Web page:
Biocompatibility Testing of Medical Gloves

Ask GIA Blog

Glove Intelligent Assistant

Previously, the Ask GIA blog has expanded upon various glove standards in the glove manufacturing industry. We’ve detailed about organizations such as the American Society for Testing and Materials International (ASTM), the International Organization for Standardization (ISO), and the American National Standards Institute (ANSI) who have expounded on the quality specifications each material must meet in the glove manufacturing process. These standards are used for compliance standardization across governing bodies as well. Our Ask GIA blog previously published an article on the ASTM, ISO, and ANSI standards that the Food and Drug Administration (FDA) uses for products that fall under its jurisdiction. This is apparent within the FDA guidelines regarding the domestic sale of gloves.

Particularly, medical gloves fall under Class I medical devices and require a 510(k) premarket approval label from the FDA before being sold. Before a medical glove is sold, it must undergo physical and chemical quality testing. The glove will undergo tests that determine thickness, tensile strength, abrasion resistance, puncture resistance, cut level, and chemical permeation. These all test the compositional qualities of the glove material. However, an equal component is testing a glove’s biocompatibility properties.

Biocompatibility in this context determines whether a glove will induce an adverse reaction when it comes into contact with the human body. As this pertains to medical gloves, body is used in the official FDA wording as during normal medical procedure the glove will come into contact with both the user and the one it is being used on. Biocompatibility is extremely important as it is a priority to protect our client’s health and safety first and foremost.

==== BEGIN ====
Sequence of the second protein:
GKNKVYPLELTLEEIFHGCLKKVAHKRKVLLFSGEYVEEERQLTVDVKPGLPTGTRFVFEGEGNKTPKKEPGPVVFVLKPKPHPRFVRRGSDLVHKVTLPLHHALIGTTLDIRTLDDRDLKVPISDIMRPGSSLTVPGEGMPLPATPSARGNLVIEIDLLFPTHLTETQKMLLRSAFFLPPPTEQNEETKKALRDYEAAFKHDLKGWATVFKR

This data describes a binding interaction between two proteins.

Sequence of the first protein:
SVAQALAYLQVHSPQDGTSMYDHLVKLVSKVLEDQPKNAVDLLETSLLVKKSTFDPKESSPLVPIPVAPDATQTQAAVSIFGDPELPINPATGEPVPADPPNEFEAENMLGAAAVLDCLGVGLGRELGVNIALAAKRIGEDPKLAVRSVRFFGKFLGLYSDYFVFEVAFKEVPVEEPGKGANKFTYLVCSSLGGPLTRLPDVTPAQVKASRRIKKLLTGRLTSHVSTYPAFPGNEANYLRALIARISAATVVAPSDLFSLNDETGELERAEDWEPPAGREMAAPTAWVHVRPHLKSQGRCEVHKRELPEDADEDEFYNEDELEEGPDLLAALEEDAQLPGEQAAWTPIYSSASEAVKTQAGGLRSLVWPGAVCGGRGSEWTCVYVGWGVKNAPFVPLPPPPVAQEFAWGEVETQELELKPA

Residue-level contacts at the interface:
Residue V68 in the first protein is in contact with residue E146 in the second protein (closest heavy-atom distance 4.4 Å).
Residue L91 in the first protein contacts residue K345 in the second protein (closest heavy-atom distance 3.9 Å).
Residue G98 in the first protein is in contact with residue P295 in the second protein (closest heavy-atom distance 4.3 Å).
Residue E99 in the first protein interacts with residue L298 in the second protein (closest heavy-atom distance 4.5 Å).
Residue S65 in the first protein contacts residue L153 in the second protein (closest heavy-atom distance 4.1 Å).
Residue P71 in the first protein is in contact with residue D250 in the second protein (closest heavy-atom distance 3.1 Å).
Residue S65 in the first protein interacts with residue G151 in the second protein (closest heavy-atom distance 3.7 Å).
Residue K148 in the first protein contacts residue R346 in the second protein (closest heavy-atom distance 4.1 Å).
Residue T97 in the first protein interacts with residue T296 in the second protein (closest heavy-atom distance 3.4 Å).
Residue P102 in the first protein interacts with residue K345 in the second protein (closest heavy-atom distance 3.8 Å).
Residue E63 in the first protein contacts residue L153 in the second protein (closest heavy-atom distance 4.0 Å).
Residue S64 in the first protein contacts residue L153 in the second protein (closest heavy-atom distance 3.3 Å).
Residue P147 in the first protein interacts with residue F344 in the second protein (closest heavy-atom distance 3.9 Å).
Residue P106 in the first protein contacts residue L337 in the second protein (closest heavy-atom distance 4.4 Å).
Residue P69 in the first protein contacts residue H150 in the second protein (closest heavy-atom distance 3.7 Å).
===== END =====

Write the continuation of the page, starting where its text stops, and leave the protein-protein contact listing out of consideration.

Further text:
It would be highly unfortunate if consumers get penalized for choosing to use personal protective equipment (PPE) and having adverse reactions to the equipment. Having adverse reactions to PPE would further create additional hazards in the user’s working environment. Thus, the FDA has stringent guidelines, first developing biocompatibility standards in 1986. These standards eventually were updated in 2016 to adopt ISO 10993-1 as the main guidelines for testing the biocompatibility of medical devices.


ISO 10993-1 is composed of seven main principles when it comes to testing biocompatibility of medical devices. The first being that “the selection of material(s) to be used in device manufacture and its biocompatibility evaluation should initially take into account the likelihood of direct or indirect tissue contact and any available information for the materials of manufacture… chemical formulation for each component material, including adhesives, known and suspected impurities, and constituents associated with processing”(ISO 10993-1). Second, “the material(s) of manufacture, the device in its final finished form, and possible leachable chemicals or degradation products should be considered for their relevance to the overall biocompatibility….”(ISO 10993-1).

Third, tests “…should [measure] the nature, degree, frequency, duration, and conditions of exposure of the device materials to the body”(ISO 10993-1). Fourth, “any in vitro [(performed outside of a living organism)] or in vivo [(performed inside a living organism)] biological safety experiments or tests should be conducted…” by competent and qualified staff(ISO 10993-1).

Fifth, all experimental data must be submitted to the reviewing authorities. Sixth, “any change in chemical composition, manufacturing process, physical configuration (e.g., size, geometry, surface properties) or intended use of the device should be evaluated with respect to possible changes in biocompatibility and the need for additional biocompatibility testing”(ISO 10993-1). Seventh, the biocompatibility testing done under ISO 10993-1 guidelines should be considered together with nonclinical tests, clinical studies, and postmarket experiences for further safety assessments. The ISO 10993-1 guidelines are extensive and include test specific properties as well.


ISO 10993-1 has specific testing standards for cytotoxicity, sensitization, hemocompatibility, pyrogenicity, implantation, genotoxicity, carcinogenicity, reproductive, and developmental toxicity. These specific testing standards are typically for devices that use toxic materials in the manufacturing process or devices that remain in long term contact with the human body. Medical gloves do not fall under these categories, except for sensitization, as the usual usage cycle is very short term for disposable gloves.

Our company has strict quality standards for our products and tediously follow ISO 10993 standards. Our gloves are all specifically tested against ISO 10993-10:2021 for skin sensitization in efforts to have low dermatitis potential. Following ISO 10993 seventh’s principle, we also use information collected with third party testing with the Skin Health Alliance (SHA) and postmarket impressions to holistically evaluate our biocompatibility assessments. Our company strives to do good for our customers by looking out for their skin health.